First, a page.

• Electrification for Trolley Museum of New York (Kingston)

  • General discussion related to all railroad clubs, museums, tourist and scenic lines. Generally this covers museums with static displays, museums that operate excursions, scenic lines that have museums, and so on. Check out the Tourist Railway Association (TRAIN) for more information.
General discussion related to all railroad clubs, museums, tourist and scenic lines. Generally this covers museums with static displays, museums that operate excursions, scenic lines that have museums, and so on. Check out the Tourist Railway Association (TRAIN) for more information.

Moderators: Miketherailfan, rob216

  by Noel Weaver
 
Sorry but I am still not impressed. Kingston has a lot of history but at this point I think most of it is just that, history. I went through there with a friend, fortunately I was not driving as we needed somebody to watch for signs which were mostly non existant, bumps and turns and neighborhoods that were less than great. Lucky for us we came to the railroad and once we were there, I was pretty much able to find my way to 9-W.
I have to wonder how Branford, Warehouse Point and Seashore could have used these funds for their already existing operations rather than something that for the most part does not amount to very much.
I am tempted to expose this waste to some of the newspapers and other crusaders against wasteful spending. There are loads of legitimate railroad and trolley operations much more advanced than this one including two very close to Kingston that probably had better use for these funds and far more potential than this one.
I am sure that you have a strong belief in what you are doing, I just don't happen to agree and I think lots of others feel the same way that I do.
Noel Weaver
  by Stmtrolleyguy
 
I can't really say weather I'm in favor of this or not, since I've never actually SEEN the place in question in person before.

But some things to keep in mind :

-Kenosha was built 10 years ago; A $5 million price tag then would be $6.3 million today.

-This funding looks like it would cover the complete cost of re-building the track from the ground up with NEW rail/ties/equipment. This isn't a cobbled-together museum line (even though some are quite good.) This is new installation (According to the budget sheet posted way back on page 1.)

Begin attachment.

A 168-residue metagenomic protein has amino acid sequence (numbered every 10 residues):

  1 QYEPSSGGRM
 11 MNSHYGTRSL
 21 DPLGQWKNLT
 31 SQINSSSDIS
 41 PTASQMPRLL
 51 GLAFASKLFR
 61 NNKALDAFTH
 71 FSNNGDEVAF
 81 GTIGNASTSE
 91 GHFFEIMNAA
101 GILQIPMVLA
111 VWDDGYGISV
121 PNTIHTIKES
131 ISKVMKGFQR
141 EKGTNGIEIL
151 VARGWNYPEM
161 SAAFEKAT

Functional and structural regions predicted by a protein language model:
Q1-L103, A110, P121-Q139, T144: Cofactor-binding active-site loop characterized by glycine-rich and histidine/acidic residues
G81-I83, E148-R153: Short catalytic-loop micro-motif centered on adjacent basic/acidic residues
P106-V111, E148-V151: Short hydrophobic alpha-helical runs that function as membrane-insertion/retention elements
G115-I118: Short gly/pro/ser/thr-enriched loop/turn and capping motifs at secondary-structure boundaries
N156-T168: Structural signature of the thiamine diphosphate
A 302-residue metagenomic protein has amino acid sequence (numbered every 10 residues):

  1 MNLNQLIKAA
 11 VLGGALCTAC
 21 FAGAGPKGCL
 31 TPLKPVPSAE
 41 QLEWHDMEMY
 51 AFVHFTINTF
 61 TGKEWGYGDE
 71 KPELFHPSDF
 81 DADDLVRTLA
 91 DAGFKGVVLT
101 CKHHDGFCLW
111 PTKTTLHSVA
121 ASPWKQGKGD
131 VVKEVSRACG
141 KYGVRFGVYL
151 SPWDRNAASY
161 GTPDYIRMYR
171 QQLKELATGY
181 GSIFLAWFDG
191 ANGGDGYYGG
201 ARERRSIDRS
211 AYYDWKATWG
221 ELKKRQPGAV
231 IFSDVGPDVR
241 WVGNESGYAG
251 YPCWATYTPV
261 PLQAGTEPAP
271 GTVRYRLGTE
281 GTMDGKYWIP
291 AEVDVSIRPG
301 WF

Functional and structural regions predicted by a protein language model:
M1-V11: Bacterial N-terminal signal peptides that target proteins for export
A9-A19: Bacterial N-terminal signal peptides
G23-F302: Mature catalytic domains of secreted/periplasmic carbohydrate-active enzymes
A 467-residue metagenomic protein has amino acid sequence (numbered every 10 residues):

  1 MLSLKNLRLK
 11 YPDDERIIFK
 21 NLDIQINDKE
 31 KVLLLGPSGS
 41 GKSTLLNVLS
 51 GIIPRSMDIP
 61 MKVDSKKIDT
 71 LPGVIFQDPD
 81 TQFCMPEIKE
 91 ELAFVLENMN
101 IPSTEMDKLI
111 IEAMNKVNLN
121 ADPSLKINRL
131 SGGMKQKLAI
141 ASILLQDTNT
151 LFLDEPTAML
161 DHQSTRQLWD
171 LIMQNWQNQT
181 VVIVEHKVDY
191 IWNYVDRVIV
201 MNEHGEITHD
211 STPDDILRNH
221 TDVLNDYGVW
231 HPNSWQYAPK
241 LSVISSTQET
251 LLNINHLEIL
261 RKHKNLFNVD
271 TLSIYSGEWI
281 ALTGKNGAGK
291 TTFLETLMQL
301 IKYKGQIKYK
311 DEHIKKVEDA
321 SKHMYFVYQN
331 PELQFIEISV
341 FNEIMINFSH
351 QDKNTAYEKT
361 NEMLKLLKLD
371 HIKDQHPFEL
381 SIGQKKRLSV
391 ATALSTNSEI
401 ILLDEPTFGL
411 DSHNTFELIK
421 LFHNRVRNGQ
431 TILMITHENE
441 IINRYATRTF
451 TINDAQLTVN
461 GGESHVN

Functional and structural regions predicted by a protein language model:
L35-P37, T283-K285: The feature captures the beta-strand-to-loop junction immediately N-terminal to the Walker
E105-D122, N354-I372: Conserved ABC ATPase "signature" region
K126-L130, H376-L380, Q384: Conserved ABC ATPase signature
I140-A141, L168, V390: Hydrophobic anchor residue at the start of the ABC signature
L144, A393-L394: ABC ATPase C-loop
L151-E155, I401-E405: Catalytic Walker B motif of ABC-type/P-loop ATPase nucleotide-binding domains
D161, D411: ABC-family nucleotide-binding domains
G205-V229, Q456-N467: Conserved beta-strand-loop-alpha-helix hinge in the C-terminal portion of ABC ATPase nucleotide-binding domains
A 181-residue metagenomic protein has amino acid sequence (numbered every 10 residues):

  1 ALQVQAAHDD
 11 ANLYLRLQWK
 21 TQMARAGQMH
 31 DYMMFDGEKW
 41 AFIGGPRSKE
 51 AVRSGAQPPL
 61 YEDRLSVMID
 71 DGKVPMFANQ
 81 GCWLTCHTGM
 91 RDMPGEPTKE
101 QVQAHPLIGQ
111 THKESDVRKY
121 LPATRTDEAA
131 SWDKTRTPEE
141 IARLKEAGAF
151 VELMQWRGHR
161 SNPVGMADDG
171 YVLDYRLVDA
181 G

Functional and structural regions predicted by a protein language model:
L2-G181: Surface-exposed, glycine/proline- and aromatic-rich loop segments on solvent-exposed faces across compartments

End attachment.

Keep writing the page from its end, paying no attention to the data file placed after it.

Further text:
-Even if it doesn't include electrification right now, you could run the current gas=powered car on the new track.
  by Mr rt
 
Noel, Thanks for the kind words for Branford, Warehouse Point & Seashore ... I'm a member of all three.
At Branford, this month, we've been scaring folks to pay the bills ... next month it will be the guy in the red suit.
And if we are lucky we'll bring in enough to keep the lights on until Spring.
  by Noel Weaver
 
Mr rt wrote:Noel, Thanks for the kind words for Branford, Warehouse Point & Seashore ... I'm a member of all three.
At Branford, this month, we've been scaring folks to pay the bills ... next month it will be the guy in the red suit.
And if we are lucky we'll bring in enough to keep the lights on until Spring.
I have been a member at Branford for well over 50 years and appreciate what is happening there. The more I read about the grants to Kingston, the madder I get. I still think I might write some letters when I get the ambition to do so. I do not think it is right given that there are already several trolley museums in the north east far more advanced and still needing more funds for improvements and most important protection to the existing plant and rolling stock.
I don't think you have heard the last from me on this one yet.
Noel Weaver
  by Tim Lesniak
 
While I don't agree with the extreme cost of electrification, the fact that it is taxpayer funds, and the rules that the museum is bringing up to justify the cost (which no other electrified railway that crosses utilities has), the one thing that I do agree with is that they applied for the grant and won the grant. We cannot fault them for applying for the grant. Branford, Warehouse Point, and Seashore did not get the money because they did not apply for the grant, and if it was a grant they received from the state of New York, Branford, Warehouse Point, and Seashore would not be eligible for the grant.
  by Noel Weaver
 
Tim Lesniak wrote:While I don't agree with the extreme cost of electrification, the fact that it is taxpayer funds, and the rules that the museum is bringing up to justify the cost (which no other electrified railway that crosses utilities has), the one thing that I do agree with is that they applied for the grant and won the grant. We cannot fault them for applying for the grant. Branford, Warehouse Point, and Seashore did not get the money because they did not apply for the grant, and if it was a grant they received from the state of New York, Branford, Warehouse Point, and Seashore would not be eligible for the grant.
I think there is or was federal funding involved in this.
Noel Weaver
  by Tim Lesniak
 
Noel Weaver wrote:
Tim Lesniak wrote:While I don't agree with the extreme cost of electrification, the fact that it is taxpayer funds, and the rules that the museum is bringing up to justify the cost (which no other electrified railway that crosses utilities has), the one thing that I do agree with is that they applied for the grant and won the grant. We cannot fault them for applying for the grant. Branford, Warehouse Point, and Seashore did not get the money because they did not apply for the grant, and if it was a grant they received from the state of New York, Branford, Warehouse Point, and Seashore would not be eligible for the grant.